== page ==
Angus Robertson: Please can we never again hear this comparison with the situation in the Scottish Parliament on this point, because it is totally spurious? The 66% threshold is required for the immediate dissolution of the Scottish Parliament, but 50% remains the threshold for a confidence vote, as it should remain in this House.
Mr Straw: I should also tell hon. Members that if they were to read section 3 of the 1998 Act, they would find that if, for example, the First Minister is voted out by a simple majority and after 28 days no new First Minister has been voted in, an election has to take place. That is done by a simple majority, so the only effect of this provision is to delay matters by requirements relating to a simple majority and 28 days. There is no parallel, whatsoever, in these arrangements, and the hon. Member for Wyre and Preston North knows it.
Sir Alan Beith (Berwick-upon-Tweed) (LD): Will the right hon. Gentleman give way?
Mr Straw: Of course I will give way to a Liberal Democrat-why not?
Sir Alan Beith: Is the right hon. Gentleman's real view that the Prime Minister's unfettered power to call a general election at a time of his choosing should be retained and that we should not have fixed-term Parliaments, or is he proposing an alternative mechanism, be it the Scottish Parliament's combination of a 66% threshold and a one-month rule or some other mechanism?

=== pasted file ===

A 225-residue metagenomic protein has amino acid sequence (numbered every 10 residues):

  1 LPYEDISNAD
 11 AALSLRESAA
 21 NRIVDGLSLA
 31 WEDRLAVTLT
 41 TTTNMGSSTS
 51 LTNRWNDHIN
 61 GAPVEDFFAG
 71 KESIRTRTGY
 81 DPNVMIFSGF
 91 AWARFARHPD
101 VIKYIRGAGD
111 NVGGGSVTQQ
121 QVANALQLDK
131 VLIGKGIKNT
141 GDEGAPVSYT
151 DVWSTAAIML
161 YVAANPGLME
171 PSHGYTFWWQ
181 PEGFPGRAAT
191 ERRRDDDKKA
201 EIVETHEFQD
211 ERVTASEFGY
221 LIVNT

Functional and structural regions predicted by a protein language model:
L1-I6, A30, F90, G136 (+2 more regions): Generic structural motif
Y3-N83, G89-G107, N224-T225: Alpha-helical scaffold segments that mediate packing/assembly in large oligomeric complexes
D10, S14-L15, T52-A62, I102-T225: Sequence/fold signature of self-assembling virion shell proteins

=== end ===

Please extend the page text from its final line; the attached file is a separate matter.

Mr Straw: I do not understand. Either this has been done for partisan reasons-[Hon. Members: "Answer the question!"] Of course, I am going to answer the question-I always do-but I am allowed to answer the question in my own way. The right hon. Member for Berwick-upon-Tweed (Sir Alan Beith) and I have been debating this for long enough. I say to him that either this has been done for the most crude of partisan reasons, or the Government have simply misunderstood how they can establish fixed-term Parliaments and take away the right of the Prime Minister to recommend Dissolution before then. It is very straightforward. We can legislate for fixed-term Parliaments-our view is that we ought to go for four-year, not five-year, Parliaments-and we can also legislate to take away the power of the Prime Minister to recommend Dissolution before then, but what we should not do is legislate to take away the power of the House of Commons to remove a Government. I am afraid that they are doing that on some curious and spurious arithmetic.